Writing Craft

The Quest for Originality

Are you tired of being told by a publisher “We simply don’t do books like that”? or “Yours is certainly out of the box, but is not what we are looking for at this time”?

What’s the Deal with Boxes?

In general all books are sold under a category. Be it a fiction genre (historical, suspense, romance) or a topical non-fiction category (marriage, parenting, finance, theology). When you are told your is “out of the box” what do they mean?

The above categories/genres are boxes. Publishers publish into boxes. They are convenient places to put a new title to help the consumer know what to expect.

While one may resist this seeming restriction, the reality is that you buy books out of boxes. Think about it. You want a new detective mystery. Likely you either go to that section of the store or go to some familiar author on your favorite online store and start looking around…inside that box. It is doubtful that, in your quest for a new detective mystery, that you will stumble into the “Car Repair” box and buy that instead.

These boxes are fairly large and can encompass a lot of titles.

Yes there are titles that cross boxes or genres or categories. There can be Romantic Suspense, Military Science Fiction, or similar. Even in non-fiction you’ll find books that could be classified in more than one box. That’s okay and has been that way forever.

But if yours is so different it is “out of the box” then no one knows where to put it and it becomes that much more difficult to be discovered by readers who root around inside a particular box. (Try to imagine how to classify a Bible Study Memoir with Fictional elements.)

So What Do I Do?

I like to describe it visually so bear with me as I attempt to do it with words. Imagine a circle you can make with your index finger and your thumb. That is the “box” and is where the publisher is publishing books. Your idea is outside that circle. It’s a good idea, it’s well written, but it defies simple classification. (By the way, if you have to explain what your book is, no one will be patient enough to “listen” and will have clicked to the next book online.)

Maybe write a new book that intersects the “box” but is still is partially outside the “box.” It will cause the original circle/box to expand to include your idea. And thus is one step closer to the other one that was out of consideration. After time, the market and the publisher is open to that original idea because the readers have become accustomed to new ideas that still fit within their own “boxes.”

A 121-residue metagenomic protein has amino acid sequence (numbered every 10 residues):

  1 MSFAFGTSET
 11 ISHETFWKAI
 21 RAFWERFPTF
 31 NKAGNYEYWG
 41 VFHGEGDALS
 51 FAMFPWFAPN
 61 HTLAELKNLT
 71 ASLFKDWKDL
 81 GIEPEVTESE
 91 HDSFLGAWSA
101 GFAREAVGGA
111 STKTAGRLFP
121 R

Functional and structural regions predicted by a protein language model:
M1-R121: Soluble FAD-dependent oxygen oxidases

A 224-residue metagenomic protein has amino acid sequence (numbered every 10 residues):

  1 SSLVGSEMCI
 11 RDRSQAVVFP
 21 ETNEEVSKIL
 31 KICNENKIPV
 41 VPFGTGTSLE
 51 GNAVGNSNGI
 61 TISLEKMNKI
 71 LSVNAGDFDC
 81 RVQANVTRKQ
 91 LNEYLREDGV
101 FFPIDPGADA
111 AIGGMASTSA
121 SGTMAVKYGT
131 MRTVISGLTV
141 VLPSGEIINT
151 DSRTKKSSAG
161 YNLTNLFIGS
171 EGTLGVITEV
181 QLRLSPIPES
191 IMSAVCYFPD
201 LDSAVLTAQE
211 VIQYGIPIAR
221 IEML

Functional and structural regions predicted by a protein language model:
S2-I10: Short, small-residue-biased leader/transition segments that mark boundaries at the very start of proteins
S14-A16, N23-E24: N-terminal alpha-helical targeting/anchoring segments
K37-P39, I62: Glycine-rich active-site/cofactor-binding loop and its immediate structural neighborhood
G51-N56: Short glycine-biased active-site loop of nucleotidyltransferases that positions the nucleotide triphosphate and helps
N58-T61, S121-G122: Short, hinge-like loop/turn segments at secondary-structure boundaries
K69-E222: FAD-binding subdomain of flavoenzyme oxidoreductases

Examples in the past include This Present Darkness that in the 80s redefined supernatural fiction. 90 Minutes in Heaven opened the market wider for “near death” experience books in the Christian market. Prayer of Jabez opened the market for short form non-fiction. Blue Like Jazz offered gritty wrestling with the Christian faith as a viable type of memoir. In fiction (due to the popularity of the general market novel Outlander) there has been a rise in interest for “time slip” novels. The examples are endless.

The Danger of Derivative Ideas

Some authors will see a successful book and think they can create something similar but derivative. There have been some success in that area but is fraught with danger. One is the lack of originality. Original thinking can be rewarded. Being a copy-cat often does not.

The other danger is litigation. Years ago there was a series of kids novels where the reader could interact with the story. The reader would be asked in the text, “If Sally says yes, turn to page 42” or “If Sally says no, turn to page 56.” Thus the reader chose their own adventure. Recently Netflix was sued by Chooseco, which owns the “Choose Your Own Adventure” brand. Apparently a recent Netflix show called Black Mirror: Bandersnatch took the idea of an interactive approach to the film. It is an ongoing lawsuit (more can be found at this link) but shows one of the dangers when trying to use a variation of an idea that already exists.

Bottom Line

Please don’t view the above thoughts as a capitulation to the “oppressive publishing machine.” Instead this is an attempt to explore one of the constant challenges we face in the content creation business. How do we find original ideas when the marketplace has only so much capacity to embrace those ideas? Finding a need and filling it has been the pursuit of entrepreneurs and artists for a long time.

May your next idea be the one that makes us exclaim, “What a great idea! How come this hasn’t been done before?”

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